Oklahoma City startup works on electric car batteries
By Paul Monies
Copyright © 2015 The Oklahoma Publishing Co.
Electric cars are few and far between in Oklahoma, but that isn’t stopping a startup company from charging ahead to find uses for the large advanced batteries once their driving life is over.
Spiers New Technologies began in late 2014 in a spartan warehouse in Oklahoma City. Dusty, discarded equipment from the previous tenant littered the floor, and there wasn’t a bathroom or office in sight.
But founder and President Dirk Spiers had a shipment of batteries coming from General Motors Co., and the auto giant needed to know if he was ready.
“That was the beginning of the most stressful period of my life,” Spiers said. “We only had a few weeks to find a warehouse with enough electricity, loading docks and HVAC, because it needs to be climate-controlled.
“We did everything upside down. We had a building, but we didn’t even have bathrooms. We had no heating. It was filthy. So in parallel with beginning production, you had to build and clean the place. It was a riot. It was an adventure.”
Almost a year later, Spiers New Technologies has about 15 employees and boasts contracts with GM, Nissan Motor Co. Ltd., mobile charging station company FreeWire Technologies Inc. and Dorman Products Inc., an aftermarket supplier of batteries for the Toyota Prius hybrid.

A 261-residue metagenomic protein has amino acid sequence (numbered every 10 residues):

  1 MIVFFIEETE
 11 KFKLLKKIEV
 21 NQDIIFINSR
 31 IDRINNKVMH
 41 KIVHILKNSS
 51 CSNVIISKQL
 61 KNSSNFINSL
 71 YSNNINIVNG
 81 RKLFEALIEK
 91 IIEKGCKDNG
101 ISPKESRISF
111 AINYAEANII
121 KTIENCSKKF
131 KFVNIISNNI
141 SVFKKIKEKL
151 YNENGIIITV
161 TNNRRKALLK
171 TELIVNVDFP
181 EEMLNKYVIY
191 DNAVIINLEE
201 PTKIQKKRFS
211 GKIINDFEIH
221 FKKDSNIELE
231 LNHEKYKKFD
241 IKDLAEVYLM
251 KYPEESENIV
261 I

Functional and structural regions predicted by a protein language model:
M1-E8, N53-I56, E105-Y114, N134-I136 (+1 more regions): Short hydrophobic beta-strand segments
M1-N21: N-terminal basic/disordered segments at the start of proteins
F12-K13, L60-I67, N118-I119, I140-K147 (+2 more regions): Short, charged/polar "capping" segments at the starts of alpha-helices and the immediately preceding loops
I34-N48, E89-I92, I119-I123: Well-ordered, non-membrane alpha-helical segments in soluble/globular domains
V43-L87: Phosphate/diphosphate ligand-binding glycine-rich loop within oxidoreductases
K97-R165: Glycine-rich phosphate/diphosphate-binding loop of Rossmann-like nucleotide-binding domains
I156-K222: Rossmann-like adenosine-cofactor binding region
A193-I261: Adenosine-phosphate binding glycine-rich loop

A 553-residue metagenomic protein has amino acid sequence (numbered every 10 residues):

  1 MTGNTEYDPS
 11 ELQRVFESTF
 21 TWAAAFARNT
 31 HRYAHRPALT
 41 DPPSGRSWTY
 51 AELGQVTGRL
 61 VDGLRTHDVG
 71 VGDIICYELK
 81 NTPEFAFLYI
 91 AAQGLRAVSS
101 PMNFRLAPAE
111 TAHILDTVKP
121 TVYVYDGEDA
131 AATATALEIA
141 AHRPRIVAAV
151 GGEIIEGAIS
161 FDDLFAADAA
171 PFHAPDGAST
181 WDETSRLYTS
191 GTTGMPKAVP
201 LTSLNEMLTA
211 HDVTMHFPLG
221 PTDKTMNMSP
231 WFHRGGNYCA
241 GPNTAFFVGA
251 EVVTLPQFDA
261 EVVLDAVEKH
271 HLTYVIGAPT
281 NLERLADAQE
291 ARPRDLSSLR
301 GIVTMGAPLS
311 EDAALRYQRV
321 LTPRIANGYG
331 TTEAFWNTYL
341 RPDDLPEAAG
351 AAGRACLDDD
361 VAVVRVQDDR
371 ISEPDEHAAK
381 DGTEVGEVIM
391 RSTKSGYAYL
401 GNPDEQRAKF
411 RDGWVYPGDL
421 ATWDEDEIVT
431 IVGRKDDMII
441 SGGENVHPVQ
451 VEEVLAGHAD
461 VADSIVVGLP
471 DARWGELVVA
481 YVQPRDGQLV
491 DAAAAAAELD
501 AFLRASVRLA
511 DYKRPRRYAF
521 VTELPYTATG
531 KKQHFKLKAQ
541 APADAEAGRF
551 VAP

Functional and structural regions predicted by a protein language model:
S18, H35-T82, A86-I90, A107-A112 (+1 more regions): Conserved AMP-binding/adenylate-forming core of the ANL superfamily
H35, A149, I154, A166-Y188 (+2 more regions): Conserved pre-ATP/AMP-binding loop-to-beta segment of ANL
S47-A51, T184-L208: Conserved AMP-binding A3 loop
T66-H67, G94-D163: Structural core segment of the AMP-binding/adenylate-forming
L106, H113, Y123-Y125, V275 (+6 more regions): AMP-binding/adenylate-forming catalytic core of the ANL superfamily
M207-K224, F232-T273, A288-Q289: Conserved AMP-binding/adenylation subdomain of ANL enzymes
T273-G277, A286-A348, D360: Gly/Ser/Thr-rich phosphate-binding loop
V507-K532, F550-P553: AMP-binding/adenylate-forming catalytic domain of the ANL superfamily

Spiers New Technologies tests and rates the battery packs. Depending on how those tests go, the company provides repair, reuse or remanufacturing services. If they can’t go back into the vehicle, the batteries can be re-purposed for use in stationary storage to back up renewable generation or provide electricity services for industrial use.
“We can reuse the battery modules coming out of those automotive battery packs,” said Spiers, a native of The Netherlands who came to Oklahoma City on a consulting assignment almost five years ago. “The lithium ion technology in the battery cells of an electric car is the Usain Bolt of battery technology. It is much better than the battery you have in your camera, your mobile phone or your power drill. It is built to the highest quality standard and safety.”